Weeks and weeks of speculation occurred after Anthony Davis made his trade demand public. “It’s going to be a wild one,” most of us thought as we imagined LeBron James and Davis pick and rolls. But when the trade deadline passed, the Unibrowed wonder was still with the New Orleans Pelicans.
The Lakers did, however, acquire some shooting help in Reggie Bullock. They also acquired Mike Muscala, whose role on the Lakers remained undefined for the rest of the year.
It’s well documented that the Lakers decided not to target shooters this past offseason. During the first three months of the season, the Lakers did not crack the top 15 in 3-point percentage. Their best stretch came during December when they shot 35.5 percent as a team from beyond the arc. January is when things became worse as a team they were dead last in the NBA, shooting just 30.6 percent.
The continued struggles in shooting prior to the trade deadline forced the Lakers to come to grips with their offseason blunder and sacrifice some assets to acquire two known shooters. Unfortunately, the results did not match the intended purpose.
First reported on February 5th, Reggie Bullock was traded to the Lakers in exchange for a 2021 second round draft pick and rookie Sviatoslav Mykhailiuk. This was a low-risk high reward sort of move that made sense for the Lakers.
With Detroit, Bullock was shooting 38 percent from three and 45 percent on corner 3’s, something the Lakers desperately needed and lacked on the roster. He was averaging 12 points, 2.5 assists, and 2.3 rebounds per game.
Amid lingering foot and ankle injuries, Bullock’s 3-point percentage took a hit after he began donning the purple and gold, from 38.8 percent on 6.7 attempts per game to 34.3 percent on 5.2 attempts per game.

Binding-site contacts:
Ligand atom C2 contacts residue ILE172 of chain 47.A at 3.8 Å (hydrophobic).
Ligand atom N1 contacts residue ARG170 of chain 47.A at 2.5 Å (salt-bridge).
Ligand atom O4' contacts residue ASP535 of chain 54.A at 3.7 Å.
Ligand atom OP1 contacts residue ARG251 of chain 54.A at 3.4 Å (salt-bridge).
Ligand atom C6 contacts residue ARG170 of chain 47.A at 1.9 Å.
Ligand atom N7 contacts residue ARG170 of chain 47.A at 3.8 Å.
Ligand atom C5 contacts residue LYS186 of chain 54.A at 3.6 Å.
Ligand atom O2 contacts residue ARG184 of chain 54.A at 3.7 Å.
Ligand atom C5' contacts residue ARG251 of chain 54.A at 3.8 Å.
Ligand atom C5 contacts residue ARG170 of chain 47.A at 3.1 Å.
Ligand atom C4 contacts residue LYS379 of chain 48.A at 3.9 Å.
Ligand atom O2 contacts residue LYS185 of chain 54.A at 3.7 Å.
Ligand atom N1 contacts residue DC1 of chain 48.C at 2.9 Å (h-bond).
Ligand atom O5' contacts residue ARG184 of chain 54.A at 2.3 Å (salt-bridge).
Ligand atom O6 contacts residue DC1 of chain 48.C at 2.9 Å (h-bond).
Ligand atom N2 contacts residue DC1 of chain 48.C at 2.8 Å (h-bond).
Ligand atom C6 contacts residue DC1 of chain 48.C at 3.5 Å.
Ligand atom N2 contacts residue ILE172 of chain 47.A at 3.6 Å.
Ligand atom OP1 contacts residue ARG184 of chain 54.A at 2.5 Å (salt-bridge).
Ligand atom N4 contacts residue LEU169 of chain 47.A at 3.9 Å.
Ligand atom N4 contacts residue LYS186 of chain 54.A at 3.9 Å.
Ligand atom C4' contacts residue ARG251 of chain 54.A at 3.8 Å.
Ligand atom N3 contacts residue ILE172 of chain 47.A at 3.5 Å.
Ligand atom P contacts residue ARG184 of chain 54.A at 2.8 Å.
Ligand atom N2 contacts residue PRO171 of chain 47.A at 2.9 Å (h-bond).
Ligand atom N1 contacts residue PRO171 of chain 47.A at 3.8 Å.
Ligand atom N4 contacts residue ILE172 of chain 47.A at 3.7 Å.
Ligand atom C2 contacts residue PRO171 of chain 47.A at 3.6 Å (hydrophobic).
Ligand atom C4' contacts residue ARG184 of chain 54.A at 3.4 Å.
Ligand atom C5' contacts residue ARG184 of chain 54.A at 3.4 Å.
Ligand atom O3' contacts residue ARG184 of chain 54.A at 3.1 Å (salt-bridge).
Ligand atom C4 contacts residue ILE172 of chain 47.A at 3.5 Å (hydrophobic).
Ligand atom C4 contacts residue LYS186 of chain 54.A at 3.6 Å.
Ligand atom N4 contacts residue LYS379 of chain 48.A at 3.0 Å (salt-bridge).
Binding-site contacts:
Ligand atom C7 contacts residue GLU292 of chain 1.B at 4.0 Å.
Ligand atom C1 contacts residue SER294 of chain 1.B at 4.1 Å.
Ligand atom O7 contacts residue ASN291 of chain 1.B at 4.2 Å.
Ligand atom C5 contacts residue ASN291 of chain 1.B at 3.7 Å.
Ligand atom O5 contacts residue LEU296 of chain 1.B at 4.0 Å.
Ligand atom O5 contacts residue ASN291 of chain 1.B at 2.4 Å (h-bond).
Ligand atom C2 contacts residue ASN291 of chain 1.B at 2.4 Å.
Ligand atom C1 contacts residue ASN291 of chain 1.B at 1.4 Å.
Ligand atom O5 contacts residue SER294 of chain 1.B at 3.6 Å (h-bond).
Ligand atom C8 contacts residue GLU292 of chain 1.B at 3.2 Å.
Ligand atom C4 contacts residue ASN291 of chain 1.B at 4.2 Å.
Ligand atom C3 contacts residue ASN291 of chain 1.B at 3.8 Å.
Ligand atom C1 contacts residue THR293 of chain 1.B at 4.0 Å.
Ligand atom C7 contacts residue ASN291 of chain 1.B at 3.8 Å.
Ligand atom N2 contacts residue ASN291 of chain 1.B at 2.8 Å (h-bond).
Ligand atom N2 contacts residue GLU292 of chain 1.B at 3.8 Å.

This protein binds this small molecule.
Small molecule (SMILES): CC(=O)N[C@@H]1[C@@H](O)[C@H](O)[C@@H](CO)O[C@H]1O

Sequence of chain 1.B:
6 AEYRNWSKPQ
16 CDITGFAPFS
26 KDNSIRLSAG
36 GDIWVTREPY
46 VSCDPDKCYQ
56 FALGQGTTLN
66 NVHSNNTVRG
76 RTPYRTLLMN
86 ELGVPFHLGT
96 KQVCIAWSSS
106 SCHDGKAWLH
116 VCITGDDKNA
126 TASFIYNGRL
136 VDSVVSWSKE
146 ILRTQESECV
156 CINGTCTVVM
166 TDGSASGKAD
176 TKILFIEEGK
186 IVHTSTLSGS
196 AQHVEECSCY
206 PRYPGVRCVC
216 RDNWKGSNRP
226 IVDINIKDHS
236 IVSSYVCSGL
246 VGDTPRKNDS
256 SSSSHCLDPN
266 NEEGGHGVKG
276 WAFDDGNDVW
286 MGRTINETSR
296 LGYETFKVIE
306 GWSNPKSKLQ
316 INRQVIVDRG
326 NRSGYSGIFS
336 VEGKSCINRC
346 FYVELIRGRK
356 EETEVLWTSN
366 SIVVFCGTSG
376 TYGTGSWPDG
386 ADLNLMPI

The former Tar Heel’s best game came against the New Orleans Pelicans on March 31 when he scored 18 points, hitting four of his six attempts from beyond the arc.
With sporadic playing time, Bullock didn’t seem to get into a groove with the team but indicated that he would welcome the idea of returning.
Bullock will be an unrestricted free agent this upcoming summer. Despite the dropoff since joining the Lakers, the organization would do well to consider bringing him back, assuming his shooting would return to the marksman numbers he had in Detroit.
To put it nicely, Muscala’s tenure with the Lakers was an unmitigated disaster, an absolute trainwreck.
Mike Muscala was acquired from the Los Angeles Clippers for Michael Beasley and Ivica Zubac in a trade that was to give the Lakers some shooting and an open roster spot. Oh and Zubac? He might have just fallen into the Clippers lap as they didn’t even make a call for him.
Did the trade make sense at the time?
To an extent. Muscala was a big who can stretch the floor (or so we thought) and the Lakers needed shooters. He was shooting a mediocre (but valuable for his position) 34 percent from three with the 76ers, averaging 7.6 points per game.
How does this trade look now?
Well, Muscala shot 36.8 percent from beyond the arc in a Lakers jersey. He made 1.2 3-pointers on 3.4 attempts per game in 17 games played. In the last five games of the season, he made 51.9 percent of his 3-pointers on 5.4 attempts per contest, exaggerating his overall impact on the team.
Ivica Zubac was playing the best basketball of his career when he was traded and he’s experiencing the postseason with the Lakers’ crosstown rivals.
To put it into perspective: even when healthy, Mike Muscala was getting DNP’s. He eclipsed double-digit points five times in his last six games but did not surpass eight points in his first 11 games with the Lakers. In four appearances, Muscala failed to score at all.
In the 17 games that Muscala appeared in, the Lakers were outscored by a total of 29 points when he was on the court. That number was greatly affected by one +25 mark in a thorough dismantling of the Pelicans in which Muscala scored 10 points and recorded three rebounds, three assists, two steals and two blocks.
Like Bullock, Muscala is going to be a free agent this summer.
If the Lakers look to have any success moving forward, their front office will have their work cut out for them this offseason. As much as these moves made sense on paper, one acquisition semi-worked while the other one cost the Lakers a promising young contributor for effectively no return.